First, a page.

One week of Firefox 3.0

Sucked in by the sheer excitement of the Firefox 3 download day last week, I thought I'd not only give the beta a test, but also see how it stands up as a default browser (adios IE...)

Tags: BrowserFirefoxMozilla Foundation
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By  Mark Sutton Published  June 24, 2008

Sucked in by the sheer excitement of the Firefox 3 download day last week, I thought I'd not only give the beta a test, but also see how it stands up as a default browser (adios IE...)

Here at ITP Digital we already use Firefox quite extensively, simply because it just works better with some of our content management apps, but I hadn't gone all out and switched from Internet Explorer until now. So what's version 3 of the world's second most popular browser got to offer?

First of all, the browser is definitely still a beta. There's really quite a few bugs and minor problems that aren't bad enough to make the browser unusable, but do result in maybe one crash or lock up per day.

From the off, as an upgrade, rather than a new install, there's no option to transfer favorite sites from IE to Firefox bookmarks, which meant a lot of searching for our most used URLs. Once they are in the browser, Firefox 3 has done something a bit different with the drop down menu in the navigation bar.

Instead of listing sites in the order in which they were visited, it lists in terms of your overall number of visits - so your most popular sites are shown at the top, and the more obscure ones disappear off the list quite quickly. This isn't exactly helpful, as I tend to know the URLs of the sites I visit the most, but might need to refer back to sites that I have recently visited, for example, if I'm researching a new topic, and don't want to have to trawl through browser history to find them.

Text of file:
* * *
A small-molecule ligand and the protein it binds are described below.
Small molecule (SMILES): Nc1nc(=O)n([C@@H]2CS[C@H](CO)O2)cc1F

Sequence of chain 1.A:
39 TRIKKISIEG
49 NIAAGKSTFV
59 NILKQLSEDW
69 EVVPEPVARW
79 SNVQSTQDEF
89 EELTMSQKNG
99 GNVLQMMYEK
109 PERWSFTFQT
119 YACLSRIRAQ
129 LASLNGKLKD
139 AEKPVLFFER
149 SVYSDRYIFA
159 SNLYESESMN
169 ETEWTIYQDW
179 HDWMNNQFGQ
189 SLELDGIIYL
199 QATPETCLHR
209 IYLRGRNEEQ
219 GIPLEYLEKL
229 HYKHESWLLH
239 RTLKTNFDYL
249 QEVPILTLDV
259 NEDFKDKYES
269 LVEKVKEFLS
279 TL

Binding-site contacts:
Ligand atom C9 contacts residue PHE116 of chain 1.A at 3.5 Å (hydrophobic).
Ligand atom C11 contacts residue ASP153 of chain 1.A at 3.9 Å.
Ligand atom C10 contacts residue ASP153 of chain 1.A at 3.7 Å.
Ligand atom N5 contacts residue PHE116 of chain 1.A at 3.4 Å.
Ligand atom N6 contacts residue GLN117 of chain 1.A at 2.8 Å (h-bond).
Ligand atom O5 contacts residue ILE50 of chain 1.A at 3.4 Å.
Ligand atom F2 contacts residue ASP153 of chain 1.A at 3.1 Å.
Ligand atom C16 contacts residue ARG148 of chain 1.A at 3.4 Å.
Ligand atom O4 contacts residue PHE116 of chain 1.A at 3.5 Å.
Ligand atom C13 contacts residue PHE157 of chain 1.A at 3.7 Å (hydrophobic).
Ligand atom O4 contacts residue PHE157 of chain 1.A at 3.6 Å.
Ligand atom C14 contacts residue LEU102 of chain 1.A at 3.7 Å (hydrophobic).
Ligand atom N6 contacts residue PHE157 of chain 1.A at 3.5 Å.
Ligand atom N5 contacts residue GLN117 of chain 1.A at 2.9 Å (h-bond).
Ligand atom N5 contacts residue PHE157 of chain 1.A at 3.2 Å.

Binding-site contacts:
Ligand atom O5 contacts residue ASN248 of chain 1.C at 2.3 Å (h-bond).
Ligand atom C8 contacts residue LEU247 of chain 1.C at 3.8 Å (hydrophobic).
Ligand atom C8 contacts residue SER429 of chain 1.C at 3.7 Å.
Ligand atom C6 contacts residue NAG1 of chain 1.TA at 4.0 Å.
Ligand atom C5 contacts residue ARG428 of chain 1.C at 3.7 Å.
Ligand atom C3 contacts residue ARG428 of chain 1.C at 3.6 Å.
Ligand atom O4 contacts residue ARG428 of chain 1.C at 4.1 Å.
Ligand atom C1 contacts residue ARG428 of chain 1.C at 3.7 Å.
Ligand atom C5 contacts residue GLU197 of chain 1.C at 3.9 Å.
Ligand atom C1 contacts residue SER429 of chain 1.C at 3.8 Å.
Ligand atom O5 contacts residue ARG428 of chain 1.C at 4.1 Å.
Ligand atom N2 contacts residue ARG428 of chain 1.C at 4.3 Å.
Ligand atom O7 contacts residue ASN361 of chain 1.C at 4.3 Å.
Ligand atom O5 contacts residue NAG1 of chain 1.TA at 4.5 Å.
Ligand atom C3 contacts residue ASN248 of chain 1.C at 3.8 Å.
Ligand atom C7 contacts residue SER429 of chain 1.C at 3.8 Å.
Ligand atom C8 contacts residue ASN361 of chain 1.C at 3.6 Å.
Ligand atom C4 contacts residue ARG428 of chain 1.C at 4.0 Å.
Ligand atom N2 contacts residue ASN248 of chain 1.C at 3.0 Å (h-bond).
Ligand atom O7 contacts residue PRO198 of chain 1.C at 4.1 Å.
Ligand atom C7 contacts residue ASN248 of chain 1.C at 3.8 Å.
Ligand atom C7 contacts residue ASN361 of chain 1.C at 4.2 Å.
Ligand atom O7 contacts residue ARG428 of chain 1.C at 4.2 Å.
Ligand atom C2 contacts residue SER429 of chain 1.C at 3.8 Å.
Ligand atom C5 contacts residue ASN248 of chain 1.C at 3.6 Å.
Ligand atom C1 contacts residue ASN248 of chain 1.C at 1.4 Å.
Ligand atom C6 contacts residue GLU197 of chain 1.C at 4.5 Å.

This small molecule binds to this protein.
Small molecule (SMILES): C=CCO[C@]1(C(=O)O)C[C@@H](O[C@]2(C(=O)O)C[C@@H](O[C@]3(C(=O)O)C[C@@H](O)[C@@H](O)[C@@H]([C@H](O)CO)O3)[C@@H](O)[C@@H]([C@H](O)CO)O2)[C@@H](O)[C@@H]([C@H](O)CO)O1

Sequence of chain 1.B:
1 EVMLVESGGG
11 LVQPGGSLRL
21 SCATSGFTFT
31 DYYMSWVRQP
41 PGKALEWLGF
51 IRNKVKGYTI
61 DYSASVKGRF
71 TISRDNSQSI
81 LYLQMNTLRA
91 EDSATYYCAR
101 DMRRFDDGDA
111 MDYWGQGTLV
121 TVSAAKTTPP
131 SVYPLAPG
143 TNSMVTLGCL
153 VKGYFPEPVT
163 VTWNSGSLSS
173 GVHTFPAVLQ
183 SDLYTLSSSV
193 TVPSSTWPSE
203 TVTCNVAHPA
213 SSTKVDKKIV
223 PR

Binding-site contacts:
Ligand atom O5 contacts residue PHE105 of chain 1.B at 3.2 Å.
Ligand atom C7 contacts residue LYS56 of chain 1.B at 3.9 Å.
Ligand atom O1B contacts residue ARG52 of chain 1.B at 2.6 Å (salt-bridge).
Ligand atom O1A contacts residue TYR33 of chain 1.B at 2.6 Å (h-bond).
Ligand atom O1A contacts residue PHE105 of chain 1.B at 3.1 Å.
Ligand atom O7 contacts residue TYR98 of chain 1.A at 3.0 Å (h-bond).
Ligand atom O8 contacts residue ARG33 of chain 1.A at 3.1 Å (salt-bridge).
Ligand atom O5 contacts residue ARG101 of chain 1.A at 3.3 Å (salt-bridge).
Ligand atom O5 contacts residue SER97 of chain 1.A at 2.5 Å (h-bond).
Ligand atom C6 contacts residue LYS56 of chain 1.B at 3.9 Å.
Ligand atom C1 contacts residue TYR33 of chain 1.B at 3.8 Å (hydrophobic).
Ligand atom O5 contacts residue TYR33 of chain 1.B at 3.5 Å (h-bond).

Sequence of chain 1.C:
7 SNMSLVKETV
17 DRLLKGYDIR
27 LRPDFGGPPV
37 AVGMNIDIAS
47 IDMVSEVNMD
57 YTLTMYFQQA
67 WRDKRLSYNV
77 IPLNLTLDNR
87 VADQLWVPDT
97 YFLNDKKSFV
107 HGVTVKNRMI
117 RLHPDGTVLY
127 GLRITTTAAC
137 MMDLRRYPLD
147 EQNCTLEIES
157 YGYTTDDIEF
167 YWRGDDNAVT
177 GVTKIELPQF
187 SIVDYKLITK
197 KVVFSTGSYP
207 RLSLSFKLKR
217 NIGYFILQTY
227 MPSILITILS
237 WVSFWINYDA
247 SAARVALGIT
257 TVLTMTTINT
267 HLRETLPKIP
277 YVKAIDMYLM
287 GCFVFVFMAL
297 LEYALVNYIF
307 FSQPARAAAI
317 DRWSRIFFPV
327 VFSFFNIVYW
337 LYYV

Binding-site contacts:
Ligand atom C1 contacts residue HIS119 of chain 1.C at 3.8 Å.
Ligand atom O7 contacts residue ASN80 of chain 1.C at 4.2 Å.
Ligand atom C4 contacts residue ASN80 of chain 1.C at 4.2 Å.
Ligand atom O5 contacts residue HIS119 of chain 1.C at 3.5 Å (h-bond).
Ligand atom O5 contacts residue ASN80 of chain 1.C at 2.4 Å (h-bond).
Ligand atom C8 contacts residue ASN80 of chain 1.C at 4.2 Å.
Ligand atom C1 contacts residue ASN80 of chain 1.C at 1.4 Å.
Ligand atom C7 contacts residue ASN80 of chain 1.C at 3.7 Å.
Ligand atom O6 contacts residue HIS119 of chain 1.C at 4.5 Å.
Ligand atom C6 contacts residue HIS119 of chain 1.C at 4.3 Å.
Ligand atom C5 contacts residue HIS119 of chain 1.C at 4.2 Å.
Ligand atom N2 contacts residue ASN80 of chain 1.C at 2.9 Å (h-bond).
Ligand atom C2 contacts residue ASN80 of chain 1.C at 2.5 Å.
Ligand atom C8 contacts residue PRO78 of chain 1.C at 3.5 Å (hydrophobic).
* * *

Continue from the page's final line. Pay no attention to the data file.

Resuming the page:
I'm also a bit dubious about any application that collects data on browsing habits regardless of why or how.

Compatibility seems pretty much OK, although some short cuts in other programs (like our blogging software) have now been hijacked by browser short cuts, our content management system is showing a few more hiccups than usual and I couldn't navigate to our inhouse CRM system either - the auto-complete function takes you off into the .com world rather than working on our network.

In terms of stability, the browser does seem to have some issues. Multiple tabbed browsing seems to slow down at times, although I suspect that's more our network, but in one week I've experienced a few too many crashes to be fun. There doesn't seem to be any consistency to these errors, sometimes the session recovery function worked, sometimes it didn't. I've also had a couple of times where the browser has just disappeared, as if it had been closed, but it turns out to be running in the background.

Security vendor TippingPoint has also reported a critical vulnerability in both the new version of Firefox and the previous 2.0 version, which could let malicious code run on your PC.The browser is packing integrated malware protection though, and given the mess of security threats at the moment, that's got to be a good thing.

Apart from  that, there's a few new features that I haven't gone into such as quick bookmarking and RSS subscription from the navigation bar,  and the ability to pause and resume downloads, but you know what? It's a browser - I don't need a whole lot of bells and whistles, just need it to navigate from A to B without falling over. Firefox 3 is currently less stable than IE 6 in my experience so far, but it's still quick enough, with a clean interface, so it gets to stay for now.

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